thumbnailFigure 1. Body Composition Components Estimated by Dual x-ray Absorptiometry and Magnetic Resonance Imaging. There is a shaded gray barrier between the estimated skeletal muscle mass block and the organ and other soft tissue block in the 4th column under "dual x-ray absorptiometry" estimates. This conveys the SMMDXA is an estimate of total body musculature based on limb muscle mass only. Thus there is likely to be variability in the accuracy of SMMDXA values for individual subjects with respect to the estimated amount of axial musculature (e.g., for some it may be overestimated, for others it may be underestimated).

(1)

Although SMMDXA values are estimates of total body muscle mass they are derived from limb musculature only. Thus SMMDXA values might be less accurate than a direct measure of total body muscle from MRI. This difference in the accuracy of SMMDXA and SMMMRI might affect their relationships to bone mineral density. The current analysis included subjects from one study who contributed data to the prediction equations by Kim et al. (n = 142) as well as subjects from a second study (n = 33). Thus, this analysis does not represent an external validation of the prediction equation developed by Kim et al.

Whole body multi-slice MRI was used to determine skeletal muscle mass (SMMMRI) for all subjects. A 1.5-T scanner was used (6X Horizon: GE Milwaukee, WI) and images created with T-weighted spin-echo sequence and a 210 ms repetition time and echo time of 17 ms. Subjects lay motionless on the scanner platform with arms extended above their heads. The origin of all scans was set at the inter-vertebral space between L4 and L5. Transverse images were then acquired for the whole body with a between slice gap of 40 mm in taller pediatric subjects and 25 or 35 mm gaps for smaller pediatric subjects generating between 30 and 40 image slices per subject[2,16].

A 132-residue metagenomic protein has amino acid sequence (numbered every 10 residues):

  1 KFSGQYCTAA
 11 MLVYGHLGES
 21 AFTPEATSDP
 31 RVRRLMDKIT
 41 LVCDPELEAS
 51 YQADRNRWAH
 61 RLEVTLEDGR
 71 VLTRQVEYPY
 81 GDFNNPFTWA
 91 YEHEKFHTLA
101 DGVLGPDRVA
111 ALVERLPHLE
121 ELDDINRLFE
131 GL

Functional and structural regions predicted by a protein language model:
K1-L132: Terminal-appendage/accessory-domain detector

The SLICEOMATIC (TomoVision Inc, Montreal, Canada) software was used to calculate cross sectional tissue area and segmentation of tissue compartments including separation of intra-muscular adipose tissue from skeletal muscle according to previously established protocols [17]. Total body skeletal muscle and adipose tissue volumes were converted to mass using the estimated density of both tissues (1.04 kg/L for muscle and 0.92 kg/L for adipose tissue)[18]. The intra-class correlation coefficient for MRI estimates of skeletal muscle mass has been reported as 0.99 in adults [19]. In addition, technical error for repeated estimates of skeletal muscle mass in adults from whole body MRI imaging with a single trained analyst is 1.4% in our laboratory[19].

Figure 1 depicts the elements of fat mass and fat-free mass identified by MRI and DXA respectively. Elements of body tissues are identified from MRI by marking the physical boundaries of tissues visualized in each scan (fat, muscle, and organs), measuring their volume, and estimating their mass. Body tissues are identified from DXA by determining the absorption of x-ray beam according to differences in tissue properties (i.e. differences in the absorption of bone compared with muscle or fat). Thus, adipose tissue measured by MRI contains fat mass as well as the connective tissue that surrounds fat cells, and tends to be larger than DXA based estimates of fat mass alone. In addition, skeletal muscle is directly visualized in the trunk and limbs and can therefore be quantified by whole body MRI. Although the distinct absorption of x-ray beams from DXA scans allows for measurement of nbLBM, skeletal muscle mass must then be estimated from these values (e.g. using the equation by Kim et al.).

Statistical Methods

Descriptive statistics were calculated for demographic and body composition variables using means and standard deviations (SD) for dimensional variables and frequencies for categorical variables. In order to examine how well the Kim et al. prediction equation approximated MRI estimates of skeletal muscle mass, we examined body composition variables for subjects who participated in the Kim et al. validation study (n = 142) and those who participated in the second study (n = 33) separately. Mean estimates of non-bone lean body mass, and skeletal muscle mass from DXA and MRI (SMMDXA, and SMMMRI) were calculated for male and female children at each sample and plotted as a function of age (Figure 2). Subjects from both studies were combined for the subsequent analyses.

thumbnailFigure 2. Skeletal Muscle Mass by DXA and MRI, and Total Non-Bone Lean Body Mass as a Function of Age (years).